Why then, even as our technologies of control grow more powerful and precise, does the world seem to be spiraling out of control? Why then, even as global GDP reaches new heights, do we experience greater and greater poverty—a poverty from which even the financially rich are not exempt? It is because something is left out of our measurements.

What is left out? First, the things we choose not to measure, perhaps because we don’t think they are important, or because they interfere with established power relationships.

Second, the things we don’t know how to measure, because our understanding of nature or society is much less complete than we admit. Can we really know the effect of the seal die-off when it cascades through the ocean ecosystem?

Third, those things that are un-measurable: beauty, joy, purpose, pain, sacredness, fulfillment, play... and the sight of seals on the beach, even if they are useless for any other purpose. Yet these are what make life rich. Think of the difference between a rote performance and a song actually sung to you. Money can’t buy you love.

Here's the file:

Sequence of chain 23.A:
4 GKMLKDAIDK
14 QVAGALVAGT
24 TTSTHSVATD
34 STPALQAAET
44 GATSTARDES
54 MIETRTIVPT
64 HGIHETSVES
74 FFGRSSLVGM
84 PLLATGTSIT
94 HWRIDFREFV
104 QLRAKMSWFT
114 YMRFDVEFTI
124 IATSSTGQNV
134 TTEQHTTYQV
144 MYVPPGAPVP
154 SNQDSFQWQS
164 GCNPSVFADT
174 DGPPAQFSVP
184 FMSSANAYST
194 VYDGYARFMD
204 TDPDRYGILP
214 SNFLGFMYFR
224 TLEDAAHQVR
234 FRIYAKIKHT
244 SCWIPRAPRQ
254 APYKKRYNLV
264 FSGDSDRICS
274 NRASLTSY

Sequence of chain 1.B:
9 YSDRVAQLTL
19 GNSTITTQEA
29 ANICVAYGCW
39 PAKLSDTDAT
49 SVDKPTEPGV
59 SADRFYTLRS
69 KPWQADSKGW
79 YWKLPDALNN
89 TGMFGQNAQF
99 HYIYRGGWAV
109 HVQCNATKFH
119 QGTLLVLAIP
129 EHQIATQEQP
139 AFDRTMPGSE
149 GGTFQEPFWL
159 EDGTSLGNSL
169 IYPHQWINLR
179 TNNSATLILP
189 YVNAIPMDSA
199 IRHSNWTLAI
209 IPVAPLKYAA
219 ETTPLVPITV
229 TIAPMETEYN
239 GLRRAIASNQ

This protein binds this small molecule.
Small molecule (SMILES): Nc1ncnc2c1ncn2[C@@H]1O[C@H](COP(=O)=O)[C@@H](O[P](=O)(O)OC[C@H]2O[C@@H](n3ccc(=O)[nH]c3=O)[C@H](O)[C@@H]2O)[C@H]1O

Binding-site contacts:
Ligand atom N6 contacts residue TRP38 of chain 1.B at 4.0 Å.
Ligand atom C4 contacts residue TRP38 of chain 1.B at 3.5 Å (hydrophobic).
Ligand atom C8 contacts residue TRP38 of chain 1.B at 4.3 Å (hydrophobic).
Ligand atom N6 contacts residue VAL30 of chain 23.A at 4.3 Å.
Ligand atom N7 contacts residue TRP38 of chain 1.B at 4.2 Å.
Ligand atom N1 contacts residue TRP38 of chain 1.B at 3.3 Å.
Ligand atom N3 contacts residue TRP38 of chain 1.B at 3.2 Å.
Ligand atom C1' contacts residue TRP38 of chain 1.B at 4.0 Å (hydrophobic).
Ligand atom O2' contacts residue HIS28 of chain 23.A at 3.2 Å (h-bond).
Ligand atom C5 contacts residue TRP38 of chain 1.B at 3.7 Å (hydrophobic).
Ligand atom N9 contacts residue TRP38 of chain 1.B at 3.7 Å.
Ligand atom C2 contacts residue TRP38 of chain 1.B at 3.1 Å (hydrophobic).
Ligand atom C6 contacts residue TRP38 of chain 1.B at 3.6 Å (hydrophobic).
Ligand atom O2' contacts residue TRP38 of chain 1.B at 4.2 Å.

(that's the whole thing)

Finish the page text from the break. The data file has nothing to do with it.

Numbers have their place, but if we are to preserve the things on this planet that are beyond price, we cannot rely on mathematics to do it. We cannot scare ourselves into compassion, imagining that properly quantifying the blowback will deter us from wreaking further harm. Fear for one’s self-interest is what thwarts compassion in the first place.

Nor can we bribe ourselves into love, hoping that we will finally take care of the oceans if only we realize how much money we’d save. Those contributing to the despoliation of the oceans are making an awful lot of money doing so, and a lot of the choices we must make in the future will seem to defy economic interest. The pecuniary mind won’t save us from the destruction generated by the pecuniary mind.

We need to be very cautious about valuing “ecosystem services.” At best, this stance allows the bean counter in all of us to relax their guard and give us permission to act from our love of Earth. “It’s OK, it makes economic sense too.”

Unfortunately, by invoking economic arguments we risk perpetuating the notion that the ecosystem is, fundamentally, a source of “services;” that the planet is here for us, valuable for its use to us, and not in its own right.

The ecological revolution must go deeper than that. It isn’t about valuing and utilizing nature more cleverly. It’s about genuine respect for nature, and according it intrinsic value—even holding it sacred.

Where is the sacredness when we have reduced nature to a number?